Likewise, it has been suggested that intermediaries will emerge when business networks are fragmented and buyers/sellers lack social contacts for dependable information. Intermediaries can resolve this problem by using their contacts to bridge/bond between hitherto unconnected market agents (Burt 2005; Podolny 2001). Yet as with the aforementioned view, this network perspective revolves around an interpretation of intermediaries that stresses their economic function: (i) as brokers negotiating fractured business networks (Obstfeld 2005); (ii) as go-betweens bridging inequalities between economic actors and/or goods (Bian 1997); or (iii) as middlemen dealing in business contracts (Lambsdorff 2002). This paper is also a study of how mediation is embedded in social contacts (compare Granovetter 1985; Swedberg 2003), but the ethnographic material that will be presented does not corroborate the type of economic functionality implied here. The intermediaries studied here try to create discontinuities by preventing buyers and sellers from creating dependable market relations, and by skilfully manipulating information to their own advantage.
The paper aims to offer an alternative, ethnographic interpretation of intermediaries by considering the cultural logic of démarcheur behaviour. Their origin provides a first clue for this. Many démarcheurs in Cotonou come from neighbouring Nigeria and become acquainted with Cotonou after dropping out of Nigeria’s school system and starting up a small business. Operating as a démarcheur is not dependent on formal education or training and requires little start-up capital, hence presenting an ideal entry into a business that is locally considered to be prestigious (Beuving 2004; Brooks 2011; Chalfin 2008; Dobler 2008). A second clue, presenting the substantive pivot of the paper, is that démarcheurs tend to understand the second-hand car business as an information game. It will be shown that, in this game, knowledge about the game itself is at stake: what players know, or think they know, about the rules of the game, about other players, about opportunities to profit from the game, and so on (compare Abolafia 2001; Zaloom 2006). It will further appear that the intermediaries’‘capital’ in this game consists of their trying to project a particular interpretation of the game that is favourable for their own ends.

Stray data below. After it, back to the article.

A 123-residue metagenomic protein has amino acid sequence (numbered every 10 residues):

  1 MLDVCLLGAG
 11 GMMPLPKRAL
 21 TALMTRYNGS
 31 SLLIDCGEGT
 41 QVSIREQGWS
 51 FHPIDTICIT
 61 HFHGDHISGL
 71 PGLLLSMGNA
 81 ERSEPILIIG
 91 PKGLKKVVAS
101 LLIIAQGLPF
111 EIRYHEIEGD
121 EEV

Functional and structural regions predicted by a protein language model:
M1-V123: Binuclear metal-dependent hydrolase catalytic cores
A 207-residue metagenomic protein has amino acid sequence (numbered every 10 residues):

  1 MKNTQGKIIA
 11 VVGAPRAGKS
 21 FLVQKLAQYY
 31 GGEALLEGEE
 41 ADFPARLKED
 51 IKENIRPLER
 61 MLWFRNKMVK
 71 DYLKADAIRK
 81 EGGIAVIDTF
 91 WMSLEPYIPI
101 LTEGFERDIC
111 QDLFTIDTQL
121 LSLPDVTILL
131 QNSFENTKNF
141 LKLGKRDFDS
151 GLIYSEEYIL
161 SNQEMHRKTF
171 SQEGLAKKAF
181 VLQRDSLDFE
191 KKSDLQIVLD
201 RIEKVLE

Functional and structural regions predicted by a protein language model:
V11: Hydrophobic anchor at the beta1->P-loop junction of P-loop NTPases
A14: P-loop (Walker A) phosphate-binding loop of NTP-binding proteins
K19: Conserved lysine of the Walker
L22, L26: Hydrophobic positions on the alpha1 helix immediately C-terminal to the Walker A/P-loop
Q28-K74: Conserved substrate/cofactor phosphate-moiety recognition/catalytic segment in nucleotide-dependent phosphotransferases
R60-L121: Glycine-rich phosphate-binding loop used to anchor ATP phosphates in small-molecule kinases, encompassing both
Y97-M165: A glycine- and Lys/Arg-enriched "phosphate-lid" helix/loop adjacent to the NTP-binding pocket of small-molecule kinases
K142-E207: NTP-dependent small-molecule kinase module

A key outcome of the paper, therefore, is that market information figures as knowledge in a game. This outcome is inspired by the sociology of everyday knowledge, which argues that ‘information’ is not a collection of self-evident or objectified facts, but constitutes socio-culturally constructed knowledge. In this constructivist view, knowledge about the world is thought to present itself through actual human experience, which is shaped in everyday social interaction (Berger and Luckmann 1967). To understand markets, it follows that what actors ‘know’ about, say, prices and product characteristics is filtered through socially shared categories of signification (Douglas and Ney 1999). The paper argues that intermediaries play a central role in the construction of market information because key to their social practices is that they broker these categories between other agents. How intermediaries present the market to other agents may therefore provide an interesting way to look at market exchange.